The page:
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Smithsonian Associates - Entertaining, Informative, Eclectic, Insightful

All Smithsonian Associates in-person programs are temporarily suspended due to the pandemic. We invite you to join us from the comfort of your home as we present Smithsonian Associates Streaming, a new platform for the live, high-quality and engaging programs made possible by generous supporters like you.

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Smithsonian Associates - Educating and Entertaining Audiences for More Than 50 Years

Wednesday, March 10, 2021 - 6:30 p.m. ET

In the 18th century, the British Royal Navy impressed, or forced, tens of thousands of seamen into a lifetime of service—a practice that drew resistance across the Empire. Historian Denver Brunsman examines the high human cost that enabled England’s maritime superiority.

Members Only
Friday, March 12, 2021 - 12:00 p.m. to 12:30 p.m. ET

In this members-only series led by veteran arts educator Roberta Gasbarre, go behind the scenes and into the working lives of some of the most intriguing people from all across the Smithsonian and Washington’s worlds of culture, science, and education. This program features Fredie Adelman, director, Smithsonian Associates.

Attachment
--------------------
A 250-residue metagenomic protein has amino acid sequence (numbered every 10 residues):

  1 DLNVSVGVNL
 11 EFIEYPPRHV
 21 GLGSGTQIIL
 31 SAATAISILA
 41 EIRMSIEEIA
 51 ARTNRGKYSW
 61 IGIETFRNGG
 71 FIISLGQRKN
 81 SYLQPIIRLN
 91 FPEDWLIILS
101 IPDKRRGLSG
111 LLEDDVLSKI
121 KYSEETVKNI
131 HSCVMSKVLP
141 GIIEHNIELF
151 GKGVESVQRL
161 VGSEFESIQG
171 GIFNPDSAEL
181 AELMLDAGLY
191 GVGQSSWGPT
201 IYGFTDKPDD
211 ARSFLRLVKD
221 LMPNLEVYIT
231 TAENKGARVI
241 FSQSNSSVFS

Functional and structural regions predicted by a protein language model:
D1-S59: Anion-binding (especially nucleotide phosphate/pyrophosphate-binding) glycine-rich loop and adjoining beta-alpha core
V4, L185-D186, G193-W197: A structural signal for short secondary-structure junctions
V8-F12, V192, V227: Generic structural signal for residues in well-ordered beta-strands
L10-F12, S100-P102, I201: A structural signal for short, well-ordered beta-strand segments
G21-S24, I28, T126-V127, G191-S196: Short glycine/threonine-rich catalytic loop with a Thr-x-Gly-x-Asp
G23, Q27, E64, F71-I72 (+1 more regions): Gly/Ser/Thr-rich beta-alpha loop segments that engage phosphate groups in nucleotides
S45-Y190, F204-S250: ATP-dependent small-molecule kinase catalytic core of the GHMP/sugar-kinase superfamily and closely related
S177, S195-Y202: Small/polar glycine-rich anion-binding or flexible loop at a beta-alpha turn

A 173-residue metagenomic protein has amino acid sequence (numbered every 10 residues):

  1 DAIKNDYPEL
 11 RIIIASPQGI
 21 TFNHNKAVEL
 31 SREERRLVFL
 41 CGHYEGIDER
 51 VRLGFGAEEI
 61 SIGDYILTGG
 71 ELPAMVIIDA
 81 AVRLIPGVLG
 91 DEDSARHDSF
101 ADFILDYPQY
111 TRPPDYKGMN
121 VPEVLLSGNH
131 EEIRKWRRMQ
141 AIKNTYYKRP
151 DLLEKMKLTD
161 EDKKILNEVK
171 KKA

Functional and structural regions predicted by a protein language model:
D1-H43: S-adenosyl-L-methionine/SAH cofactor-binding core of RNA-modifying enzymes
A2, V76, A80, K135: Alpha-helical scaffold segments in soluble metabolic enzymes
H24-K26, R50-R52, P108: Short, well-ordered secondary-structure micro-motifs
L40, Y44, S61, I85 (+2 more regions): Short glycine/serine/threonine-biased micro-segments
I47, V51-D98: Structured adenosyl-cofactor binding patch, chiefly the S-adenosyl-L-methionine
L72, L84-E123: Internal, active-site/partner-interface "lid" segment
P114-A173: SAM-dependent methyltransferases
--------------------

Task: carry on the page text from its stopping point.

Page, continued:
Saturday, March 13, 2021 - 10:00 a.m. to 3:15 p.m. ET

In the early 20th century, Albert C. Barnes drew on expert guidance and his own fortune to assemble a dazzling collection of primarily French post-impressionist works that reflect his interest in the creators of his time. Bill Perthes, director of adult education at the Barnes Foundation in Philadelphia, offers a comprehensive look at how a collector’s unique vision created an equally distinctive institution rooted in its founder’s belief that art has the power to improve minds and transform lives. (World Art History Certificate elective, 1/2 credit)

Wednesday, March 17, 2021 - 12:00 p.m. to 1:15 p.m. ET

In the years after World War II, television blossomed as a creative medium, with live dramatic shows like “Kraft Television Theater” and “Playhouse 90” showcasing the talents of soon-to-be-famous performers, directors, and writers. But this golden age was a short one, as was New York City’s dominance as a center of production. Brian Rose, professor emeritus at Fordham University, explores the forces behind the demise.

Monday, March 22, 2021 - 12:00 p.m. to 1:15 p.m. ET

Memorable autobiographies are powerful evocations not just of a person, but a time and place, vividly transporting us inside the world of another to experience it as they did. In a 3-session series, documentary filmmaker and writer Sara Lukinson looks at a remarkable life recounted by Andre Aciman in this session.